"We have two weeks to continue in our efforts to drive down community transmission of this disease as much as possible. The lower the incidence the more flexibility the country will have in easing measures."
Dr Cillian De Gascun, chair of the National Public Health Emergency Team's Irish Epidemiological Modelling Advisory Group, said there are outbreaks in a number of different sectors and more transmission in the community.
Speaking on RTÉ's Prime Time, he said people have done very well over the last two weeks, but may have celebrated "a little too much over the Halloween period".
Dr De Gascun said he cannot predict what NPHET will decide in two weeks' time in relation to restrictions, but it wants to get the figures down as low as possible, with less than 100 the target.
On reports that NPHET were considering a target of under 100 cases per day for exiting lockdown, @CillianDeGascun says he can't predict what NPHET will decide.— RTÉ Prime Time (@RTE_PrimeTime) November 17, 2020
He adds that 100 is a target, but that they want to get the numbers as low as possible.#rtept #COVID19 pic.twitter.com/tr4xKmXTzk
He said vaccines will probably not be widely available until "the middle of next year" and the key is to get through the next five months by sticking with the public health guidelines.
In Northern Ireland, nine further coronavirus deaths have been recorded, with seven occurring during the past 24 hours. It takes the official Department of Health death toll to 878.
There are 549 new cases, taking the cumulative total of positive tests to 47,711.
There are 449 confirmed Covid-19 patients in hospital, with 44 in ICU, 35 of whom are on ventilators.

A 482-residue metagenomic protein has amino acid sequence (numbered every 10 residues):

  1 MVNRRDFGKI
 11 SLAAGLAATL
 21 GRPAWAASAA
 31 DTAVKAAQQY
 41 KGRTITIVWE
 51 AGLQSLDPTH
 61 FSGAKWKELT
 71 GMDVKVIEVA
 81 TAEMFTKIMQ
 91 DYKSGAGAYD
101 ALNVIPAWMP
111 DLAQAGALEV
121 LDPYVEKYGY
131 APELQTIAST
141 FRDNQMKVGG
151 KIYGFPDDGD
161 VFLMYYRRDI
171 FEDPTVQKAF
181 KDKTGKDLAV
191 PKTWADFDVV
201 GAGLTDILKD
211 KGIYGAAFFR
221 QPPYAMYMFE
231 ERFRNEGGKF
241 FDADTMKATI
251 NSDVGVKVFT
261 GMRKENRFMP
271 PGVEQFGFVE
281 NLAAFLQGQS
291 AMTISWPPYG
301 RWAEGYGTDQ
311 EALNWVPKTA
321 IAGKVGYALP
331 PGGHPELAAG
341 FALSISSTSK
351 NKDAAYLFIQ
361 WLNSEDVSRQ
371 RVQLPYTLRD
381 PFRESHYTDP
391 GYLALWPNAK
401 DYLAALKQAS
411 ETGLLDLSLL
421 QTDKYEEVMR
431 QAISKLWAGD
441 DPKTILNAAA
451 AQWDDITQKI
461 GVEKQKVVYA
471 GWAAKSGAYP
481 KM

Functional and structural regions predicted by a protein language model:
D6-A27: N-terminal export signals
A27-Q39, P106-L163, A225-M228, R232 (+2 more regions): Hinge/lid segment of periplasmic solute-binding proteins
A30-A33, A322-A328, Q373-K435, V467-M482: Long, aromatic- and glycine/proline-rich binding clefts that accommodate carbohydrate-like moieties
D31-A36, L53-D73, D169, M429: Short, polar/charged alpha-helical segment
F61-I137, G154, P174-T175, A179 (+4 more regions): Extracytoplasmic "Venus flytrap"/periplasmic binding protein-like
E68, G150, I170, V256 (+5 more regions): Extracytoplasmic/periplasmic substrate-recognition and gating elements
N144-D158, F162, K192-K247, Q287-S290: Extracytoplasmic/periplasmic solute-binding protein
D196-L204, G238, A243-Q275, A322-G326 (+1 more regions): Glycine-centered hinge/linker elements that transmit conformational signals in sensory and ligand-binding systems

The latest figures in Northern Ireland come as First Minister Arlene Foster called for a "collaborative and collective" way forward as ministers ponder the coronavirus restrictions.
Govt reflecting on re-opening places of worship
The Government is reflecting on re-opening places of worship when the country exits Level 5.
In the Dáil, the Taoiseach acknowledged the mental benefit and the importance of faith to many in the Community.
Micheál Martin was responding to questions from Labour leader Alan Kelly and Aontú leader Peadar Tóibín.
He said his recent meeting with Catholic archbishops focused on the exemption of mass attendance from Level 3 restrictions.
The Taoiseach said the Government was taking "sectoral representations" on board in relation to worship, Advent, the lead up to Christmas, and attending mass and services in a controlled environment.
"We want to get back to Level 3, but we'll look at certain aspects," he said.
He noted that the public health advice has been cautious around gatherings and he added the National Public Health Emergency Team would advise.
Mr Martin was due to meet representatives of various "faith" groups online to discuss the restrictions.
Irish Church Together, which includes Christian leaders from the Catholic, Protestant, Pentecostal and New churches, are due to ask the Government to consider reopening churches for "regular public worship" in Level 3, foregoing other events outside of Sunday services.